Making her first public remarks since breaking her leg in a sledding accident -- and since the Persian Gulf War began -- Barbara Bush yesterday advised parents to be very careful what their children see of the war on television and to talk them through their fears.

"I just think parents should monitor their children and just be sure that they're understanding what they're seeing so they're not getting terrible nightmares," she told reporters covering a reception she hosted for conferees at a women's leadership summit on breast cancer. She walked using a souvenir cane from a trip to Africa that she and her husband made when he was vice president. "George said, 'Carry it. It has your name on it.' "

Asked if she thought television should be exercising more restraint in what footage it airs, she said she was "not going to get into" that.

She said she was alerted to the dangers of children watching the war at home because her grandchildren spent the weekend with her at Camp David. The older children, she said -- Sam LeBlond, 6, and his sister, Ellie, 4, and Marshall Bush, 4 -- were alarmed. She says she realized the importance of taking "the time to really sit down and talk with them" about what was happening and what they were seeing.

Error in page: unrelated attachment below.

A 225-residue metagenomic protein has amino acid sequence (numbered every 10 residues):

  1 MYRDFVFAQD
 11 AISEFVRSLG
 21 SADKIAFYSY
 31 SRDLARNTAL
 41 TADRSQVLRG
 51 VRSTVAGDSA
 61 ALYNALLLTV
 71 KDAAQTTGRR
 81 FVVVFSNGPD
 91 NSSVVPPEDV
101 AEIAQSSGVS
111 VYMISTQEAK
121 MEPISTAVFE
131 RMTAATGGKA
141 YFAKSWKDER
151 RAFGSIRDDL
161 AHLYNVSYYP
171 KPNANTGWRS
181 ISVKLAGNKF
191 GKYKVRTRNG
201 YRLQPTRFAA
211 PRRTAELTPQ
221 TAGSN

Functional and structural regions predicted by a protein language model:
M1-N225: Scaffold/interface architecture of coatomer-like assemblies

President Bush wasn't there at the time, she said. She handled the kids on her own.

"We just talked about it, the things we were looking at," she said. "I didn't tell them more than they wanted to know. I just told them what we were seeing.

"When they asked questions, I would say, 'Well, that's way away,' " she said. "I answered {their questions}. They were little kids, so they didn't ask too many."

She said she tried to explain that "first of all, it wasn't in their back yard" but that "it's very important -- these were their people."

Worried that it was all so close, they were particularly unnerved "when they saw the bombings coming on Tel Aviv and they thought, 'Gee!' They were saying, 'Daddy! Daddy!' " Mrs. Bush said.

"My kids aren't different than anyone else's," she added. "I just think you ought to be careful of your children."

She said she is taking the war "the same way" the president is. And she described him as "steady and stable and calm. He's on the phone a lot of the time. He's like anybody else. Every single one of those soldiers are his."

And she said he has no regrets about going to war.

"No," she said, shaking her head, "he did what he knew was right."

And of American women, many of them mothers, on active military duty in Saudi Arabia, she said, "It's sad. I mean, war is not nice."